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58/THE SAFETY REPORT/WINTER 2011-12
Saving AmericanTeen DriversA Guide forParents
By Shelley McKown Beasley
id you know that automobile crashes remain theleading killer or American teens? According to theNational Highway Trafc Saety Administration, in2009, about 3,000 teens in the United States aged 15–19were killed in automobile accidents and more than 350,000were treated or injuries.These statistics don’t include the number o non-teensthat were killed or injured, such as occupants o the othervehicles, passengers o the teen drivers, motorcyclists, bicy-clists or pedestrians.For many people, these statistics are just numbers. Butor someone whose son, daughter, riend, niece, nephew,grandson, granddaughter or cousin was killed in a motor ve-hicle crash, these numbers represent incredible heart breakand sorrow.Although teenage driver deaths are declining, there is stillmuch work and awareness to be done.The underlying orce behind saving teenage drivers rombecoming atal statistics is parental involvement.
Where do parents begin?
It is critical or parents to teach (by example) their teenagedriver good driving habits, monitor their behavior and setrules on seat belts, alcohol, cellphone use, curews and passengers. Their risk is at a lietime high during the frst six to 12months and 1,000 miles o driving.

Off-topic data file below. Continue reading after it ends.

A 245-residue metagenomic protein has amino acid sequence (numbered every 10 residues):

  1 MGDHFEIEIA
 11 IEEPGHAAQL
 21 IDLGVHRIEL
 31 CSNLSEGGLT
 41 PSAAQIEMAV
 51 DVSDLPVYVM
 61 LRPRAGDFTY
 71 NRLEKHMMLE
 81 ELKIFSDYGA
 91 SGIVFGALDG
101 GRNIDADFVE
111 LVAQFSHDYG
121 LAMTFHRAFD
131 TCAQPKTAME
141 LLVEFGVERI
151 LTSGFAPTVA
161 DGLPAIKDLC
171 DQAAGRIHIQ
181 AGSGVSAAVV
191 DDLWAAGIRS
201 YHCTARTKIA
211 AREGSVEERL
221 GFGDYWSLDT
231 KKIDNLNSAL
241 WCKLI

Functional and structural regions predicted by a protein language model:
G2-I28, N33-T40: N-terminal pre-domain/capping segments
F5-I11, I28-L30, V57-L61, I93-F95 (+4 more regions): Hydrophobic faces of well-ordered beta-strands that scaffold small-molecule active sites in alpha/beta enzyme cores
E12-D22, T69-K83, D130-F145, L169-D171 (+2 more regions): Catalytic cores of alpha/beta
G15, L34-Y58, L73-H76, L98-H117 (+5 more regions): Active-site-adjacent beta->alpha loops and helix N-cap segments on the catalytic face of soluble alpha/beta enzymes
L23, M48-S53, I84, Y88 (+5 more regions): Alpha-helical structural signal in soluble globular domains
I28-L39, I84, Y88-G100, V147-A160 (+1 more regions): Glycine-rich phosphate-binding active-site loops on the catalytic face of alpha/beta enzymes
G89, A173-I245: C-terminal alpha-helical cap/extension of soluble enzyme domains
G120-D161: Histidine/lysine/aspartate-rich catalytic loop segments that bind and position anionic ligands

to your teenage driver every day about the risks andresponsibilities o driving.Discussions and setting expectations can best happen withthe initial step o signing a written contract. (See more, page60.) The contract should list the rules and consequences o breaking the rules or your teen driver.For more inormation on conversation guidance, writtencontracts and more, you can check out these great websites;www.nsc.org, www.ghsa.org, www.nhtsa.gov orwww.teendriversource.org.
your teen driver more than the law mandates.Deensive driving courses have been proven to reduce accidents and increase awareness o sae driving.There are several private organizations that oer behind-the-wheel and classroom instruction or novice drivers, including the Institute or Drivers Saety in Tempe, Arizona. It is run